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PNS Daily Newscast - March 27, 2020 


The U.S. now has more confirmed coronavirus cases than any other country. Despite the pandemic, Election 2020 continues and states are making changes.

2020Talks - March 27, 2020 


3.3 million people reported being jobless last week, according to new Labor Department numbers. And Puerto Rico was supposed to hold primaries this weekend, though they pushed it back to late April, because of COVID-19.

Feds Launch Effort to Address Missing and Murdered Native Americans

Native American women face some of the nation's highest rates of homicide, sexual violence and domestic abuse, according to the federal government. (womenadvancenc.org)
Native American women face some of the nation's highest rates of homicide, sexual violence and domestic abuse, according to the federal government. (womenadvancenc.org)
January 31, 2020

ALBUQUERQUE, N.M. - A task force charged with solving cases of missing and murdered Native Americans held its first meeting in Washington DC this week.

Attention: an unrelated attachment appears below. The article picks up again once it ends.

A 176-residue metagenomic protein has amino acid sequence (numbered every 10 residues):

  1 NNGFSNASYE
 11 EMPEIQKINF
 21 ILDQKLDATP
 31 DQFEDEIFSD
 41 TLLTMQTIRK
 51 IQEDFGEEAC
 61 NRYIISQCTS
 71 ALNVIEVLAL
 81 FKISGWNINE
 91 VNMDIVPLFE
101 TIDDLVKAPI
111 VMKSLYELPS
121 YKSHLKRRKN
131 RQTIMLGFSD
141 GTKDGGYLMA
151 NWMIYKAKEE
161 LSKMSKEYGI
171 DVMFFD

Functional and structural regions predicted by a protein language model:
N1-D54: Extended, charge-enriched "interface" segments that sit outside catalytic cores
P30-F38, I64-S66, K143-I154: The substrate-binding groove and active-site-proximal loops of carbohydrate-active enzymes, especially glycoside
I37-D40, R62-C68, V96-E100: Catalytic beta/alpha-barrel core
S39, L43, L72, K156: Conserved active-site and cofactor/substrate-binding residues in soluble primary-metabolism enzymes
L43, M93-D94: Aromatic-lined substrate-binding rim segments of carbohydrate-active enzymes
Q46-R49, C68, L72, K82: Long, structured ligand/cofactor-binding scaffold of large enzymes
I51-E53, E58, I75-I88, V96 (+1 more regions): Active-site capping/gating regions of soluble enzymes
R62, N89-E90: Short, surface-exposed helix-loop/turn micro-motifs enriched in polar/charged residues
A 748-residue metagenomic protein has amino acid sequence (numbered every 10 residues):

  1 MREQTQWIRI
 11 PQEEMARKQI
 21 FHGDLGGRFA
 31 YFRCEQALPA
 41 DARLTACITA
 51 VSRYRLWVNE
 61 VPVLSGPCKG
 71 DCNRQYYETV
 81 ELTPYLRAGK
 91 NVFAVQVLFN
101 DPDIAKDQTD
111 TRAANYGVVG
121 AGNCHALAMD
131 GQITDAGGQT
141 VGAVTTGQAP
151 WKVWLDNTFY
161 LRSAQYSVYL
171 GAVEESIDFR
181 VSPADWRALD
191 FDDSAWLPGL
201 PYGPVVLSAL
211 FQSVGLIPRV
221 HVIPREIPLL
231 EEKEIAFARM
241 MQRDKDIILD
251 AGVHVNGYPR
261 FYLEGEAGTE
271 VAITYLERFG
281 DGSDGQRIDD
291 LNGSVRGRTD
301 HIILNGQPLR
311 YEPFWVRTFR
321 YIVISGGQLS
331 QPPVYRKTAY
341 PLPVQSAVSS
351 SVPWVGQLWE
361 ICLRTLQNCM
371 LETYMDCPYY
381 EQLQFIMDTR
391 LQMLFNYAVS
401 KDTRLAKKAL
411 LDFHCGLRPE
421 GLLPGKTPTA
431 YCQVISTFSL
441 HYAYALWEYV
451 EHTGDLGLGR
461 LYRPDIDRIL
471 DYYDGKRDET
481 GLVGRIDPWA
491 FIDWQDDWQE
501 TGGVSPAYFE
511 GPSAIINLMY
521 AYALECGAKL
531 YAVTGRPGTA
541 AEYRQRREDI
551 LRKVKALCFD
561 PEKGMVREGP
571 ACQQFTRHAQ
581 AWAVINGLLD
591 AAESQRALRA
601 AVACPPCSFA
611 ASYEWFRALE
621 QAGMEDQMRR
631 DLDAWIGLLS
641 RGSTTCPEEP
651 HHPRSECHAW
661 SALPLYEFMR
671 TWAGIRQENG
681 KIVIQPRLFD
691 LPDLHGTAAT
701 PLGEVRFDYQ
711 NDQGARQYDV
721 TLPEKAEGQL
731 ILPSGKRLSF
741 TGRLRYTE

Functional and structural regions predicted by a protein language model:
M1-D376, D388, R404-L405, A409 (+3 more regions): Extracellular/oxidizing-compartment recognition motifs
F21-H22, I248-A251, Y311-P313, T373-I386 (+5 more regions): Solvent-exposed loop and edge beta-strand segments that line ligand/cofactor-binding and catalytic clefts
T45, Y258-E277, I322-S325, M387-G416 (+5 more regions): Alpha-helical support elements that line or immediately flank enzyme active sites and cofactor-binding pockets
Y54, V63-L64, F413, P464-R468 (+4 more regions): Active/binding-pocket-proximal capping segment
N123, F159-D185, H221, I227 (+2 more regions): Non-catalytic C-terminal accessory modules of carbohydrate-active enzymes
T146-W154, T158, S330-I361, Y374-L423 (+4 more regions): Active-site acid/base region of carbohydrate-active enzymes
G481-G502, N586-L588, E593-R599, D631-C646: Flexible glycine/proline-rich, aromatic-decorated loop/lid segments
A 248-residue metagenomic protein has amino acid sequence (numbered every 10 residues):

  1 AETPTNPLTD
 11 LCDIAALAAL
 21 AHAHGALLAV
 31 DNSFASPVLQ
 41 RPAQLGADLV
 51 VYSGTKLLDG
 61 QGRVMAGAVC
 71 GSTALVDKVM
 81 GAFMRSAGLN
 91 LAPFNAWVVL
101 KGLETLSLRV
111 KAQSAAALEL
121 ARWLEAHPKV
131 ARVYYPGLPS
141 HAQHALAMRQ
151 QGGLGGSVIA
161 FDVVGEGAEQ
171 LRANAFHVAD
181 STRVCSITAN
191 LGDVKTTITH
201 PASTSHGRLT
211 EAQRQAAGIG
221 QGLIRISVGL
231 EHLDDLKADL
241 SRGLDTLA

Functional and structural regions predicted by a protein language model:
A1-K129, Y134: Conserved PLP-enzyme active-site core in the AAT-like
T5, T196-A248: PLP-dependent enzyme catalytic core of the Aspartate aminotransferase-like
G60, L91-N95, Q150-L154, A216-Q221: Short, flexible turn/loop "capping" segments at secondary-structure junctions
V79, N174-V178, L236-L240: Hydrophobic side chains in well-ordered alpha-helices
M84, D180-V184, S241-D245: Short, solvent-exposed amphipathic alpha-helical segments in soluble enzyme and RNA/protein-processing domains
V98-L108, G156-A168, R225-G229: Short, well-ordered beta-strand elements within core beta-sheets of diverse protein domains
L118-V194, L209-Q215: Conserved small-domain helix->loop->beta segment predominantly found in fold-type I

The Trump administration announced the Missing and Murdered Indigenous Persons Initiative last year and placed coordinators in 11 U.S. Attorney's offices to develop protocols for a better law enforcement response.

Jolene Holgate coordinates the Missing and Murdered Diné Relatives initiative on the Navajo Nation. She leads forums about the resources available to help people when someone they know goes missing.

"This has been happening since the time of colonization in the Southwest for us," says Holgate. "That includes human trafficking, sexual violence - violence perpetrated against us by non-Native individuals."

The Navajo Nation includes parts of New Mexico, Utah and Arizona.

A 2018 Associated Press investigation revealed that it's impossible to know how many Native Americans are missing because some cases go unreported, others aren't documented, and no specific government database exists to track the cases.

Men and women from American Indian and Alaska Native communities face higher rates of domestic and sexual violence than other populations, according to the Department of Justice.

Holgate says the federal task force may be able to make a meaningful difference if it continues to engage with local groups already working to solve the crisis of missing and murdered indigenous peoples.

"It's really a matter of them continuing to connect with organizations that are already engaged in the work," says Holgate. "And our role, especially at the grassroots level, is to hold those federal entities accountable to what they're going to deliver."

Holgate has helped facilitate two forums in New Mexico, with another scheduled in Montezuma Creek, Utah, next month. The federal task force is expected to provide an update on its work in a year and produce a report in two years.

Roz Brown, Public News Service - NM